by Neil Campbell
The crows came together and landed on the rooftop: comic-walked over puddles, drank from puddles, dipped bread crust into puddles. The black span of wings came floating in over the overpass, through the blue sky. Sometimes they crashed into the top branches of the surrounding oak trees. Their calls brought a man to the window to watch. He threw bread crust out, watched the birds come: magpies, seagulls, blackbirds, thrushes, robins, nightingales. But the crows were what he waited for, always in pairs. And then he wondered if it was always the same pair and decided it was.
He was looking from the window. The silence was unaccustomed because the road had been closed for repair. He saw no birds, heard no birds, looked into the blue sky waiting. Then the balloons came, so high he couldn’t hear the flames. He watched their floating beguilement and the different colours other than blue. Something of their silent float reminded him of the float of birds, the crows especially, when they rested their wings mid flight and simply glided lower to land on the rooftops.
At work he spent most of the time checking emails. A vast digital clock told him the time in blinking red. There was a clock on the computer screen. He had five minute eye breaks and sat with a cardboard cup of coffee watching Sky News on a long plasma screen big as the side of a stalled bus. There was a Scottish girl who sat near him. She had bleached blonde hair and fake tan and wore a lot of gold jewellery. When he walked past she often leaned back to reveal her nicely soft, slightly flabby tanned stomach, bejewelled in the bellybutton like a sunrise over a sand dune.
When one time the two of them happened to be alone together in the lift he thought to ask her out for a drink, but missed the moment before a batch of call centre workers got in and stood around without talking. He tried day after day to be in the lift with her at the same time, but she began to sense this, stopped leaning back in her chair when he passed.
One day he started to shoot the birds. Stealing magpies first, then the shitting seagulls, the tweeting black birds and the throaty thrushes and, hardest to hit of all, the singing nightingales who he made sure would sing no more. He shot one crow and the other one returned alone to flick through the mayhem of feathers. Listening to its croaking from the rooftop, its head looking from side to side through the immensity of the surrounding sky, he felt something for it, shot it last, waited for the bang on the door.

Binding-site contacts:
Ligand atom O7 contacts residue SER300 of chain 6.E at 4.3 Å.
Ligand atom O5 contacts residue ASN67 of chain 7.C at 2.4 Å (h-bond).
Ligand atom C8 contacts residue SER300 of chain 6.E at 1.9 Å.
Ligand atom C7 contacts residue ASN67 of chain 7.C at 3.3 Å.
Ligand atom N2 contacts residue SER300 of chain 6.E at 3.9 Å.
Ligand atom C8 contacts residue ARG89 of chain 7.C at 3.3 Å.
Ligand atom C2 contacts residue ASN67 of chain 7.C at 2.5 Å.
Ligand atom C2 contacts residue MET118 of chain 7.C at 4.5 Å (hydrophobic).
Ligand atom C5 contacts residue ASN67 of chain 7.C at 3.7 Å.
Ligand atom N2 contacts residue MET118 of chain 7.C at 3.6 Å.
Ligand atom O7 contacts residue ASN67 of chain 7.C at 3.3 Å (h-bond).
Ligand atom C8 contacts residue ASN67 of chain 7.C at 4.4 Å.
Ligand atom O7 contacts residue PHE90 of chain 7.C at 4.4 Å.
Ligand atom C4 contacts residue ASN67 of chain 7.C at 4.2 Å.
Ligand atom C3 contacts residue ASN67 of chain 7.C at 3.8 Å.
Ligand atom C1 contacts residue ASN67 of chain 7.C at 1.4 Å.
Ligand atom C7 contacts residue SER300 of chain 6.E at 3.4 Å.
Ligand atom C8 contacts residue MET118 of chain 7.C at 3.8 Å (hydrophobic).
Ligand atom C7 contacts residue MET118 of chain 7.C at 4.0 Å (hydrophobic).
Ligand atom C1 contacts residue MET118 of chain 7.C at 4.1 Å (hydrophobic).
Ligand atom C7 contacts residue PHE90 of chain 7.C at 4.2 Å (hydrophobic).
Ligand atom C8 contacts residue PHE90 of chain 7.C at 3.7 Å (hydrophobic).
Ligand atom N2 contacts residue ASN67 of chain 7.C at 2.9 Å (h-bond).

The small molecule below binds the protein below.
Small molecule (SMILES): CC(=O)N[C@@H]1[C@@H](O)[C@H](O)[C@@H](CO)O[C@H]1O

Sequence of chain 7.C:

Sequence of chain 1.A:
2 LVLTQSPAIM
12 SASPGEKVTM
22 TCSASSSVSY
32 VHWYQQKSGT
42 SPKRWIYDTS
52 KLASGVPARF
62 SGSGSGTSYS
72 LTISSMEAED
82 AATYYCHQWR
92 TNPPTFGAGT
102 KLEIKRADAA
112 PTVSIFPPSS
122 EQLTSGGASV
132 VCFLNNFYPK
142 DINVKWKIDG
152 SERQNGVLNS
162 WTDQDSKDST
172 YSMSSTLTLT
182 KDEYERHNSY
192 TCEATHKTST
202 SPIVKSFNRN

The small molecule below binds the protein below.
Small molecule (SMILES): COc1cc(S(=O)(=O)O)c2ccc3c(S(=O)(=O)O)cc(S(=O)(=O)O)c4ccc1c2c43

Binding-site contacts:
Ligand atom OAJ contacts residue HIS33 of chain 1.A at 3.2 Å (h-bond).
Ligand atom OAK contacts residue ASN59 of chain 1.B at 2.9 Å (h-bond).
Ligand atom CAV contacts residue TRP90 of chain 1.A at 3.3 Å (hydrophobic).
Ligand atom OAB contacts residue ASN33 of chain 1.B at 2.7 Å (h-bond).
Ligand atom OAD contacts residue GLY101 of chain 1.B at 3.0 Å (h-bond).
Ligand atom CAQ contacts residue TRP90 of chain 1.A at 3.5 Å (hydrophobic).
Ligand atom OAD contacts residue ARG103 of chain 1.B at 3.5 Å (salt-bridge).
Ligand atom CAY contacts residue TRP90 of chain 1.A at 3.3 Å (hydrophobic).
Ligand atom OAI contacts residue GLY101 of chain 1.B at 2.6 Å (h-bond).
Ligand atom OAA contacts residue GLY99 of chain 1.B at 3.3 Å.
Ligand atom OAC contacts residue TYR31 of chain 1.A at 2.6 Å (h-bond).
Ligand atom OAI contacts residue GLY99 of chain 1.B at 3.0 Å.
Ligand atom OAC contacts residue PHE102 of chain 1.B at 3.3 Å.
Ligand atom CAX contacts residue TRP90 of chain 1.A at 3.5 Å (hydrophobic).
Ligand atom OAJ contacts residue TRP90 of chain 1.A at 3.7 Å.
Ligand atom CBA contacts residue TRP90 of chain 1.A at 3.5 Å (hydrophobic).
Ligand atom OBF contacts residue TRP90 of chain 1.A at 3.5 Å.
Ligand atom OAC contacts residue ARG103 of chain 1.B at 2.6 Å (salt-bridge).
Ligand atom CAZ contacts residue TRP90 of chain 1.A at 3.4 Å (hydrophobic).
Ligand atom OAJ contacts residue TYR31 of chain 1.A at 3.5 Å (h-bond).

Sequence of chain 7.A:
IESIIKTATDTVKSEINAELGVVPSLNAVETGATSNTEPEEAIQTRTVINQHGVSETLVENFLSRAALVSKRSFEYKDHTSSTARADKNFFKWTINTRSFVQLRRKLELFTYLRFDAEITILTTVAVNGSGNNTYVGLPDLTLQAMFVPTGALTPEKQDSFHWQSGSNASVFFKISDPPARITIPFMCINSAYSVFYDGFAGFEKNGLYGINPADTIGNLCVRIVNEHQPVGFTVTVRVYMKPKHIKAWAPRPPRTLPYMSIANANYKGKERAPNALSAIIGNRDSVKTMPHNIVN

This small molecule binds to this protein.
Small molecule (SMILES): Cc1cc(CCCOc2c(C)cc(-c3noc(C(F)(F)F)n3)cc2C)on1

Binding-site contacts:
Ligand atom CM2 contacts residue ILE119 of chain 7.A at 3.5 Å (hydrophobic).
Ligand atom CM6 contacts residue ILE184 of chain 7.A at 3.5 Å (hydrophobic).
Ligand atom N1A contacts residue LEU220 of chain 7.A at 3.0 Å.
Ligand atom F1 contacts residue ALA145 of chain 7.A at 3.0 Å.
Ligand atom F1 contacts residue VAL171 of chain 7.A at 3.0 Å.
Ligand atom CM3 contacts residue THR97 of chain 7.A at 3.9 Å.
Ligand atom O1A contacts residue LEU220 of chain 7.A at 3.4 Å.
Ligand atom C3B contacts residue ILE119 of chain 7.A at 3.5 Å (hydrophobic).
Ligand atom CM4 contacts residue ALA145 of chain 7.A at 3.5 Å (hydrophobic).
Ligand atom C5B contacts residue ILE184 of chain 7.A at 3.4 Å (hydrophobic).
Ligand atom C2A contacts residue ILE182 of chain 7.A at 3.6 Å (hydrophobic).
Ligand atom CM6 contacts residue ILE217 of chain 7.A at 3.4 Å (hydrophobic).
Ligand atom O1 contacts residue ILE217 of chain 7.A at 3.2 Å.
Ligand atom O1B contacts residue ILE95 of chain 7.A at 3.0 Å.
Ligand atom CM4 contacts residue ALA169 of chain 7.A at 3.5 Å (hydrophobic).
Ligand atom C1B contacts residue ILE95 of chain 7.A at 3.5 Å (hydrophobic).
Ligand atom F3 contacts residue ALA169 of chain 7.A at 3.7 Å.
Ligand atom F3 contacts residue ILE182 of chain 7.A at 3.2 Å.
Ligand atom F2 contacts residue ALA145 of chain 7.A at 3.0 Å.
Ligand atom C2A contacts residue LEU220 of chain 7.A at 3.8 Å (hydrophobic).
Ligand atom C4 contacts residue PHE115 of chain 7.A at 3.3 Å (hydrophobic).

The neighbours began to abuse him, most often in the middle of the night when they must have known he was trying to sleep. They started to put the dead birds through his letterbox.
Almost a year to the day the balloons came back. And those in the balloons held boxes, and began to shake them out, and from the boxes came the birds, boxes full of birds. They fell vertically like waves turned sideways, and then like waves hitting rocks they unfurled in explosions of light. They weren’t like birds he’d seen before. They were yellow, blue, scarlet, green, and when they landed on the rooftops some of them began elaborate dances, bobbing and shaking, moving and twisting, wings flapping or tucking back in while the others just sat there, on the edge of the precipice, watching as the people in the balloons kept emptying more and more boxes of birds out into the sky.
He watched as the sky turned to a rainbow of birds, an aurora borealis of birds, a shooting star sky of birds, a sunset and sunrise of birds, and he opened his windows wide so there was room enough to leap through, then turned round and went to the kitchen, and he started running from the kitchen to the opened window and halfway there thought himself stupid.
Back in work he spent one morning looking on the internet at all the species of birds. He thought they were magnificent but then realized they weren’t in the room with him. He ordered some binoculars and found out the places where he could go and see birds from hides. And one day she was waiting for him by the lift. He listened and looked at her as she spoke. At first he struggled with her accent but then he got used to it, and after that, every time he walked past, she always leaned back in her chair to show him her bejewelled midriff.
Neil Campbell studied novel writing at Manchester Met. He had a collection of stories, ‘Broken Doll’, published by Salt in 2007. Recent stories in Orbis, Staple and elsewhere in The Pygmy Giant.